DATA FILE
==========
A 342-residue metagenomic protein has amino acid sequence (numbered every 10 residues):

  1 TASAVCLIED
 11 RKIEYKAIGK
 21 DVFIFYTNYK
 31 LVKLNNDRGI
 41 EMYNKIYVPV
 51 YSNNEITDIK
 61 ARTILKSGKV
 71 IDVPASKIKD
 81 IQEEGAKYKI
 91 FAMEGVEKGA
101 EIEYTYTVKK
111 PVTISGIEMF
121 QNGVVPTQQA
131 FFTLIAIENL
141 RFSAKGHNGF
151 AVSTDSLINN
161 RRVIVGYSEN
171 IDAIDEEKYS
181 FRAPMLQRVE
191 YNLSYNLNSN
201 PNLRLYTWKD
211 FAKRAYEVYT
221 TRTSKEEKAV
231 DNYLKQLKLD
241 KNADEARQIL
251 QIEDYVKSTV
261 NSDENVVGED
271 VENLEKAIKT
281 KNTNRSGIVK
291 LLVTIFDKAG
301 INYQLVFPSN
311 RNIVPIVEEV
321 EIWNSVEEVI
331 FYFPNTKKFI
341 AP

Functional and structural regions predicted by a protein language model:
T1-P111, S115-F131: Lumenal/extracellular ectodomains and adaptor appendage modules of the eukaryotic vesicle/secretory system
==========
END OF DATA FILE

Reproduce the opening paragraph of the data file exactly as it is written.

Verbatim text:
A 342-residue metagenomic protein has amino acid sequence (numbered every 10 residues):